The following article was written by a colleague and appeared in our local paper.
I post it with Jim's permission.
Sense of Place
by Jim Lucas
One form of transportation as well as exercise I enjoy is walking and bicycling. For the 22 years I have lived in this community it has helped me to have a better sense of place. A sense of place for me is knowing where the first patch of flowers that bloom in the Spring (south side of St. Mary's rectory two weeks ago), recording on a calendar the last snow of the year (last week, so far), the last ice floating through the locks (Memorial Day 1995), I record annually when the certain birds arrive and leave from my feeder and the last frost of the season.
This quirkiness is part of my training as a biologist. But over the years, it has given me a sense of place, a feeling of what to expect next and what I need to do next for this season. For many years I have kept these thoughts to myself, but I have learned many people also have a sense of place, but for different things.
A good friend has passed on where and when endangered native orchids bloom in our region. Some of the locations are secret and some are on secluded plots on public land. By my friend passing on these secret locations, I learned to identify other locations where these same plants seem to thrive. Understanding the sense of place for these plants has given me a better understanding of their niche and my responsibility to protect this place for future generations.
We live in an old home. It is a very comfortable place, but the mystery of the age of the house and its history always has intrigued me. We have the abstract that tells us who owned it before us. From what I learned, William Bell lived in this house (there is a W. B. etched in the glass on a bedroom window) and there were never any young children living in our home. It was not until we removed years of wall¬paper and we found "H. Carr papered this wall 10th June 1890" that I had a sense that real people built and lived in our home.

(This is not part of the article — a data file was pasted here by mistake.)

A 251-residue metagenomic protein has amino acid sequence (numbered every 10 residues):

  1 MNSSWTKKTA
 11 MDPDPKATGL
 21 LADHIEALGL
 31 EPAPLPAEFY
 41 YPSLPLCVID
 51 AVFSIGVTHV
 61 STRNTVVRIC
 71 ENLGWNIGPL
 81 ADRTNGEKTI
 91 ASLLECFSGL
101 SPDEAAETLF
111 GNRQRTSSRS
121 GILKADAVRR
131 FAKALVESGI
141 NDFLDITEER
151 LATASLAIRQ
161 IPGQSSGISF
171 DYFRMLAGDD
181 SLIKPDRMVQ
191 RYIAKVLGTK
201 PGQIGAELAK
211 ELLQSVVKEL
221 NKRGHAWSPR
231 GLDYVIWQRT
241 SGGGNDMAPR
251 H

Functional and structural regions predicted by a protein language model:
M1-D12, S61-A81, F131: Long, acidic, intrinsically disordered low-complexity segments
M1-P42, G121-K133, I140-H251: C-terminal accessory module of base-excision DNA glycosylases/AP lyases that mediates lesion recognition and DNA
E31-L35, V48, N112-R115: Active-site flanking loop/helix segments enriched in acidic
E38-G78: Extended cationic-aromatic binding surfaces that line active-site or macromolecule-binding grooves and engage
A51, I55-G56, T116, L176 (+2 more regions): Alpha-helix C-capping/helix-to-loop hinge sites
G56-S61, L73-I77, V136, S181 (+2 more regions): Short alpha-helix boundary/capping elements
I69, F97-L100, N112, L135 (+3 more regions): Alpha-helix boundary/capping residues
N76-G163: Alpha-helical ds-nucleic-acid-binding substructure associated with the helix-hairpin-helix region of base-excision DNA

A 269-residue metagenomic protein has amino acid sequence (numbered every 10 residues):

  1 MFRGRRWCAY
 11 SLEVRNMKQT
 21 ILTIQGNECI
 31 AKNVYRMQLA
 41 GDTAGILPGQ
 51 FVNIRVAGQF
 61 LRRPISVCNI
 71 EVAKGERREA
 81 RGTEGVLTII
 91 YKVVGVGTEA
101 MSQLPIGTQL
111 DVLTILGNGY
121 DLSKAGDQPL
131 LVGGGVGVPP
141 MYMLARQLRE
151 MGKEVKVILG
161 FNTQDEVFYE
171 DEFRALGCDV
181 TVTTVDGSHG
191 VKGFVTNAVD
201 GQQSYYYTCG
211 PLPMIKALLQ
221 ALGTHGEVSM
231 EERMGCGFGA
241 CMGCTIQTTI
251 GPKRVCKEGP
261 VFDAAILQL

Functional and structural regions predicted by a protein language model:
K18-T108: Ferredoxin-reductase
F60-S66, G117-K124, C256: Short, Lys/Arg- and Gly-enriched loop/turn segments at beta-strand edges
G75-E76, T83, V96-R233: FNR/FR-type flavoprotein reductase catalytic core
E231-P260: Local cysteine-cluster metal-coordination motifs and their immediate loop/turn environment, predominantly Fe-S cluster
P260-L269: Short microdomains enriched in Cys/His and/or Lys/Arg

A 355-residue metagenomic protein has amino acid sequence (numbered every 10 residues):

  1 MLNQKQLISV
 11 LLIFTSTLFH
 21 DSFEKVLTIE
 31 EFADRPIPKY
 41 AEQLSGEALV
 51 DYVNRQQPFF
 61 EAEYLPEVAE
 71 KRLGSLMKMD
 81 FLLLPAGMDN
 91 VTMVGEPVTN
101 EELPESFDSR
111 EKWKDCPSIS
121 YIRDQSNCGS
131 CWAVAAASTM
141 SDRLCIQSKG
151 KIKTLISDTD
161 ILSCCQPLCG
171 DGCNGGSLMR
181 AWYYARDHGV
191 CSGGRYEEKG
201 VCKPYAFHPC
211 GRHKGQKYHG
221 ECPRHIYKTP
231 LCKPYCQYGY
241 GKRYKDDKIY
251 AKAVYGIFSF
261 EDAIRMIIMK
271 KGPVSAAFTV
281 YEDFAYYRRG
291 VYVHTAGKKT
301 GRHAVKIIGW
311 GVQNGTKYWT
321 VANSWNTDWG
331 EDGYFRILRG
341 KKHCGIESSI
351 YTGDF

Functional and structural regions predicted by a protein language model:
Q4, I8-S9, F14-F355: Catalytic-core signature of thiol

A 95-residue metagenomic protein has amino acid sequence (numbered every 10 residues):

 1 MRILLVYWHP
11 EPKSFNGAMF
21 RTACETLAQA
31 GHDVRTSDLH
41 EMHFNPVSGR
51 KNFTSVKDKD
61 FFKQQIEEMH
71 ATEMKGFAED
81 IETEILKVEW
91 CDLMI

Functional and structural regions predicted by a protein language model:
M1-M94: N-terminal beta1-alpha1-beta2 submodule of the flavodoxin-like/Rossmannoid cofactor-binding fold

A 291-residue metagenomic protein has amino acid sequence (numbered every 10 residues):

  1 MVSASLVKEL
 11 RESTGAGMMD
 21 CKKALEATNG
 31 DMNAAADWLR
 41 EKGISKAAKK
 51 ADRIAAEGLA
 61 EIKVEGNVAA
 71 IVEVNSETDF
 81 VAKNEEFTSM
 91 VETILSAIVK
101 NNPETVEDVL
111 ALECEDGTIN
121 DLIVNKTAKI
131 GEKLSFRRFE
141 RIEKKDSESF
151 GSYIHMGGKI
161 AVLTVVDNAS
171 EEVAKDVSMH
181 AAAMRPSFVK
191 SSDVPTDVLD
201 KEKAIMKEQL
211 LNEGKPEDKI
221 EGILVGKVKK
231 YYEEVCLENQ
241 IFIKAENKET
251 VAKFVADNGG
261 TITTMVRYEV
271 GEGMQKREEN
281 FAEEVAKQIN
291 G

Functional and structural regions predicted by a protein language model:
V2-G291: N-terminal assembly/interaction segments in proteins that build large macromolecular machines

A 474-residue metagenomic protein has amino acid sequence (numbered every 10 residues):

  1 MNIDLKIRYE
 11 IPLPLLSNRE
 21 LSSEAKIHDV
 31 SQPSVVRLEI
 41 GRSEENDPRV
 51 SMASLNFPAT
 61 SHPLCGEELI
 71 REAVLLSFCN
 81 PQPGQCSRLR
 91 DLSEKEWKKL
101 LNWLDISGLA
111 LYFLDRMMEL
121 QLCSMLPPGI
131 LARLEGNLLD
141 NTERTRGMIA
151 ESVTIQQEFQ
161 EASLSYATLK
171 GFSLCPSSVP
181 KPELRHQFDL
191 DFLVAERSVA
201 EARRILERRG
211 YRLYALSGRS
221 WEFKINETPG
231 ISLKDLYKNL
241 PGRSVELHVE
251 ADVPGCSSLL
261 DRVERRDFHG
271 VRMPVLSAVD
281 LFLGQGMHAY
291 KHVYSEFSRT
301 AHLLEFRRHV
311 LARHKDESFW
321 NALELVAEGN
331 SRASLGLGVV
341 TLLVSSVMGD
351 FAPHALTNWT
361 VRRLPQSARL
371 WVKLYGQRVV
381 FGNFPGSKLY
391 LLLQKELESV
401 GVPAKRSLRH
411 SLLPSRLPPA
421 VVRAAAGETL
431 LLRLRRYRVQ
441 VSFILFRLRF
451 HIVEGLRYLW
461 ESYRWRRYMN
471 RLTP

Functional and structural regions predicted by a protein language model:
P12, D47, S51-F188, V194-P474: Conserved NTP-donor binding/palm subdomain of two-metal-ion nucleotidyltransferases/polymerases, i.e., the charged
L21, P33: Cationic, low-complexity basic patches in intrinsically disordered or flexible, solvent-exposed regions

While digging in the garden years ago I found a clay marble. I still wonder who the child was who lost it. I also know that our property was built on a former wetland where the spoils of the power canal are the basis for my lawn. Dig more then four inches deep and you find basically stones and broken sandstone.
Understanding the history of my home has given me a better understanding of the place we occupy and that the floors must have been rather dirty until 1902 when Hewlett and Co. laid the sidewalk in the front of the house.
It has been a rather pleasant March and April. There has been a record high temperature set this past week but this last Thursday morning we found that the calendar will say Spring, but winter weather can reach out and grab us just about anytime in this area.
Plants are similar us, they thrive best in some places better then others. Plant biologist study these things and documented the best places for certain plants. I have learned that basil grows best in soils above 50 degrees Fahrenheit. My basil has failed for years and the main reason is because I need to fool the plants that this is Italy or Thailand and not Sault Ste Marie. I plan to put a cover over a raised gar¬den so it keeps it warm during our cool summer nights.
If you want to know about what grows in your region, go to the USDA website and consult the hardiness zone and you can choose what best grows in your region
From my experience, I have found the last full moon, around Memorial
Day, is when it is safe to plant seeds and plants outside of the possibility of frost. But with the possibility of global warming, that is another story for another day.
Jim Lucas is with the Chippewa County Office of Michigan State University Extension Service.